Earlier this month, Nick Cave paid tribute to his longtime friend, The Pogues’ Shane MacGowan, by performing a cover of “A Rainy Night in Soho” at MacGowan’s funeral. Now, Cave has honored the late Irish songwriter again by penning an obituary for The Guardian, published on Thursday, December 21st.
After explaining how he and MacGowan first met — a “summit” organized by NME to bring the two writers, plus The Fall’s Mark E. Smith, together — Cave touched on the early days of the two’s friendship. “I was excited [to meet him] because I was a fan, completely in awe of Shane’s songwriting,” he wrote. “Unfortunately, it was my first day out of rehab, and it probably wasn’t the greatest idea to spend the day with two people who were not known for their moderation… Not the most auspicious start to a friendship, but Shane and I did become close friends soon afterwards.”
Cave then described his relationship with MacGowan, recalling the latter’s excitement when he learned that Cave was drinking again. “We met in a bar and he asked me what I wanted; I ordered a double vodka and his eyes just lit up, “ Cave wrote. “It was like he was a little kid and it was Christmas Day. And that was that. We spent the next years going out, fucking around, getting wasted.”
Their time drinking together, of course, gave Cave a unique understanding of the compassionate human being behind MacGowan’s artistic output, as well as the hardships MacGowan bore. “Shane saw it as a solemn duty to be permanently fucked up and, for most of his life, he was happy to be the way he was,” Cave wrote. “I respected that about him, but sometimes it was difficult. There were times when he was so reduced he was barely functioning and, as a friend, that was heartbreaking to see.”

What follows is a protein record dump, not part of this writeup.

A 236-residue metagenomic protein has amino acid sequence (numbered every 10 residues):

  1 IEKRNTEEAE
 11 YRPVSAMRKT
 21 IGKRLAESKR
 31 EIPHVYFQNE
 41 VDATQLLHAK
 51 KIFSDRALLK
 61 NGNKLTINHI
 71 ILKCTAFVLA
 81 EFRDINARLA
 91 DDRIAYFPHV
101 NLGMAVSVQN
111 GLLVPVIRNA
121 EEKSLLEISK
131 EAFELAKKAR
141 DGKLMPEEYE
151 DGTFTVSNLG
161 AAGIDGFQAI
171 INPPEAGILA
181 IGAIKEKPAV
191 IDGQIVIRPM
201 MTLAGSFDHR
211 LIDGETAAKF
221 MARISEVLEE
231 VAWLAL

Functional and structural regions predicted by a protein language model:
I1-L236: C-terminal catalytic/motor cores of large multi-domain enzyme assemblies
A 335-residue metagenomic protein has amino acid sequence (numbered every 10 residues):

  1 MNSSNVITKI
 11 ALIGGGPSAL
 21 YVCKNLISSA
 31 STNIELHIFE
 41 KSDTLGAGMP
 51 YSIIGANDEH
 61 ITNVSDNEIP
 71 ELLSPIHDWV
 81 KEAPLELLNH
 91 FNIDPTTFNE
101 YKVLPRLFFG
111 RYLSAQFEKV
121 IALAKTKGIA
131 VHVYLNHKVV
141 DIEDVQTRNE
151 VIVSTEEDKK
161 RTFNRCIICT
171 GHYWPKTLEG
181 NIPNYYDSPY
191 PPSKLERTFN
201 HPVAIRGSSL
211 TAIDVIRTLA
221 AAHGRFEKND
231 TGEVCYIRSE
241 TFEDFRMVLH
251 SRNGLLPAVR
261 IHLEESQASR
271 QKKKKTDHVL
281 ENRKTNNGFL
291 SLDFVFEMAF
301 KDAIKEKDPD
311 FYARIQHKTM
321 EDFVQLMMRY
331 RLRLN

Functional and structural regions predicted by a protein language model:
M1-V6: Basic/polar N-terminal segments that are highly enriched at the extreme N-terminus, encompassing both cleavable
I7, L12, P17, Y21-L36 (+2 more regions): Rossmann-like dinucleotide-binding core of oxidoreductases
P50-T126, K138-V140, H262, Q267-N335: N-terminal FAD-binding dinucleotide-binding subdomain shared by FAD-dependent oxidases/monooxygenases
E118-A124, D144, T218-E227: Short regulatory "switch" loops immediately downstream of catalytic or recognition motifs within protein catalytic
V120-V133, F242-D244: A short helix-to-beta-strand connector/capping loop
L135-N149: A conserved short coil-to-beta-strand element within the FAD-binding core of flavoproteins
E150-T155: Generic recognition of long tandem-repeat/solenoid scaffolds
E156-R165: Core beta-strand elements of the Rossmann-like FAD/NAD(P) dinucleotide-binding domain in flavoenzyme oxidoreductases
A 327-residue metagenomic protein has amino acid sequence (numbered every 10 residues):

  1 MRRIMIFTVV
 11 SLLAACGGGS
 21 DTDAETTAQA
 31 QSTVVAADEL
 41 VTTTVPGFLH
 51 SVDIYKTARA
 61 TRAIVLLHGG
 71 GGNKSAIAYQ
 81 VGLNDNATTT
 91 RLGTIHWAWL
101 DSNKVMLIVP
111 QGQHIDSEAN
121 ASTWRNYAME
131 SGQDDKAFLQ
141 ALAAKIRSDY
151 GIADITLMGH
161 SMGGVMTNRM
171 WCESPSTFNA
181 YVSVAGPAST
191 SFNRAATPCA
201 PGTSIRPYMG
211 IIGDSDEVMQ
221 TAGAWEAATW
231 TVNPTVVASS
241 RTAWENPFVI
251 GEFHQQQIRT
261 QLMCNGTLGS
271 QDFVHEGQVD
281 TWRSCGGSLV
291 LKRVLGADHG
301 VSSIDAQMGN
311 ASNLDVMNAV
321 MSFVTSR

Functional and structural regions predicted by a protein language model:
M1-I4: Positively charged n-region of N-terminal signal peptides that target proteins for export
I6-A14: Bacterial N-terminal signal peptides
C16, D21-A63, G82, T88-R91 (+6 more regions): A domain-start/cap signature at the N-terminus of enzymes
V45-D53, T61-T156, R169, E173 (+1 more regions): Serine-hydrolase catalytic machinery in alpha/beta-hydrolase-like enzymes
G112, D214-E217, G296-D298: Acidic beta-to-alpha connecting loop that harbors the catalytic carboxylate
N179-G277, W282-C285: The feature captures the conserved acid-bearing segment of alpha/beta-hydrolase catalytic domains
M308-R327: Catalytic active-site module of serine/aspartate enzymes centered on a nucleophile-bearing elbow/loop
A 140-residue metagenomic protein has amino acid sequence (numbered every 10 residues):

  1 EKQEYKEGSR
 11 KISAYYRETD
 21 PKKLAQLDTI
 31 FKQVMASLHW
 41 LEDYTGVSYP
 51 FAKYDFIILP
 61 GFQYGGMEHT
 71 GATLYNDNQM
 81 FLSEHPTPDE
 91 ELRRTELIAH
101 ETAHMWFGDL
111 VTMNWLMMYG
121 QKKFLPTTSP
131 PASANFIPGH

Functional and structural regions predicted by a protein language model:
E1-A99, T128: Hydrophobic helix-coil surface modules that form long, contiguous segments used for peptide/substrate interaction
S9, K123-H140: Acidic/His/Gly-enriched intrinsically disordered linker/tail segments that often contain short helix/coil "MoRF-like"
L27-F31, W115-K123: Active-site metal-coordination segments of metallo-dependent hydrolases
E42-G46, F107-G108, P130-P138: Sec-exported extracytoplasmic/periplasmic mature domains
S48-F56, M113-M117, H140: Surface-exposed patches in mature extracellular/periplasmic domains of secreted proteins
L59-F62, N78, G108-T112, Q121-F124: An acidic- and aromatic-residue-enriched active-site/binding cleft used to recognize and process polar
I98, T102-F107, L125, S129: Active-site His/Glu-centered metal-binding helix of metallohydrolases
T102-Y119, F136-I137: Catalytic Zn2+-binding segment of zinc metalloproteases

To that end, Cave expressed amazement with MacGowan’s working style: “To me, his songs were such precious things, deep works of art, really, but he didn’t treat them like that. While I labored away at my desk, day after day, to produce what I could, Shane’s words were delivered to him on a beer tray with a whiskey chaser.”
Cave also praised MacGowan’s ability to convey humanity through his songs. “He was doing something extraordinary with the classic songwriting form,” he wrote. “His way of writing was steeped in the tradition of Irish balladry. It was in no way modern, whereas my songs, back then, were more of their time: darker and fractured and experimental. There was little compassion in them. No true understanding of the ‘ordinary.’”